FDIC officials this week encouraged financial institutions to provide feedback by May 31 to the Financial Accounting Standards Board (FASB) on the board’s proposed new model for accounting for credit losses. During a teleconference on Thursday, officials in the FDIC’s Division of Risk Management Supervision described some key differences between current practices and the proposed current expected credit losses, or CECL, model. They also outlined uncertainty surrounding when the changes might be implemented.
Known as the CECL model, the proposal would mean that there would no longer be a “triggering event” for measuring a credit loss. Instead, credit losses would be recognized based on an estimate of the amount of contractual cash flows not expected to be collected on the institution's assets held at the reporting date, said Robert Storch, the division’s chief accountant, and Gregory Eller, deputy chief accountant.
“There’s no threshold,” Eller said. “It’s simply a recognition from day one of the credit loss inherent on the assets on the balance sheet.”
“The proposed change could mean that virtually any credit deterioration would affect a bank’s financial performance and financial position, rather than requiring credit deterioration to build to the point where an incurred loss is probable before the deterioration affects the reported financial results,” slides accompanying the presentation said.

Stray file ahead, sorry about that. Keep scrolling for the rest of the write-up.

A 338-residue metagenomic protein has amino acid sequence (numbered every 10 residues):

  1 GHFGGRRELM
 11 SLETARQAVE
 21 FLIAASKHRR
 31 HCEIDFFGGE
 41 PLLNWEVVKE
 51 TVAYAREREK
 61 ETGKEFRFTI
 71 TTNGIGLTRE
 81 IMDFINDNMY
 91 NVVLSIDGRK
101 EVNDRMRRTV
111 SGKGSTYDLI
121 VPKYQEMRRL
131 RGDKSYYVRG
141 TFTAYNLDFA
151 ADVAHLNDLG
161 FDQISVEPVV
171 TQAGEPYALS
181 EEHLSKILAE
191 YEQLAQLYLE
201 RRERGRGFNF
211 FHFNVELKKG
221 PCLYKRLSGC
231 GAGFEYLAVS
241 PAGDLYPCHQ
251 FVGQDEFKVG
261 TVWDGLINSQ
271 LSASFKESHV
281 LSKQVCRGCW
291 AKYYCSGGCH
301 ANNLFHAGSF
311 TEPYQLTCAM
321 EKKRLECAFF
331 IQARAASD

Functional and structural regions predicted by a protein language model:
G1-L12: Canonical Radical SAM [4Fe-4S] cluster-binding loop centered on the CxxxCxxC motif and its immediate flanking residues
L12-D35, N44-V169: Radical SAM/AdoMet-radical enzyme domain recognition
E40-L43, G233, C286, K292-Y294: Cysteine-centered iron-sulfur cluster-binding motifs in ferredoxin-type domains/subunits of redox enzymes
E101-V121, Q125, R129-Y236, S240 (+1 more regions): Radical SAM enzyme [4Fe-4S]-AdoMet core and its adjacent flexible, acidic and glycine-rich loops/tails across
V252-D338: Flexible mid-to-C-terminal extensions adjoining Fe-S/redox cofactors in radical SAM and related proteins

The range of information that should be incorporated into the measurement of credit losses would also be broadened. “Under current GAAP, banks estimate credit losses based on information about past events and current conditions,” according to the FDIC presentation. “Under the CECL model, ‘reasonable and supportable’ forecasts that affect expected collections on financial instruments also should be considered.”
The FDIC officials also acknowledged that they will have to provide education and training to examiners and banks on the changes. Storch said he expects updated guidance on supervisory policies would be issued “so bankers would have a feel for what we expect them to do under the new standards.”
There’s going to be a learning curve for the bankers and regulators as the “reasonable and supportable” forecasts are built, he added. “The documentation of the banks’ implementation will go a long way to helping the examiners understand their thought processes.”
Storch and Eller acknowledged it could be anywhere from 2015 to 2018 before the FASB proposal is implemented.
FASB has made several changes to the proposal, and the comment deadline had been extended from April 30 to May 31. But, Eller said, “I get the sense they’re about ready to put their pencil down, and any changes may be around the margins or pulling together of FASB and IASB.”
At the same time, the pervasive changes represented by the proposal could require a lengthy transition period.
“We’re looking at this as something of a Y2K project, since it does represent a significant change from current practice and would require the development of new data or mining through data to estimate timing and the amount of cash flows not collected,” Eller said. “That is a significant undertaking. Not only the data collection but establishing robust systems that are up to the task of supporting the financial reporting.”
FDIC officials noted that an earlier FASB change related to derivatives provided a transition period of about three years. “This is a much more pervasive change in the standards, touching every bank that makes a loan or has a security,” Eller said. “I’d think the implementation would reflect that, so maybe 2018 is more appropriate.”
The FDIC said it would have a transcript of the call on its website later this month. Slides from the presentation are available here.
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